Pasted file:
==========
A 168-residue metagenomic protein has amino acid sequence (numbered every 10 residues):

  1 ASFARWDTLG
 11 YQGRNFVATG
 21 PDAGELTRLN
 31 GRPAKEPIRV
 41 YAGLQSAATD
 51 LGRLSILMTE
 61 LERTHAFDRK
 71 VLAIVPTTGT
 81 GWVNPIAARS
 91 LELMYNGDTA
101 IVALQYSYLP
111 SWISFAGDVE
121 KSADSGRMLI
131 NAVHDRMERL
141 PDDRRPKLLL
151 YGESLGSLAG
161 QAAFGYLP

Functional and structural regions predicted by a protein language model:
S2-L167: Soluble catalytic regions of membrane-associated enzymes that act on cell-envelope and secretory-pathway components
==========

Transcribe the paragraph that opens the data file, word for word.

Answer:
A 168-residue metagenomic protein has amino acid sequence (numbered every 10 residues):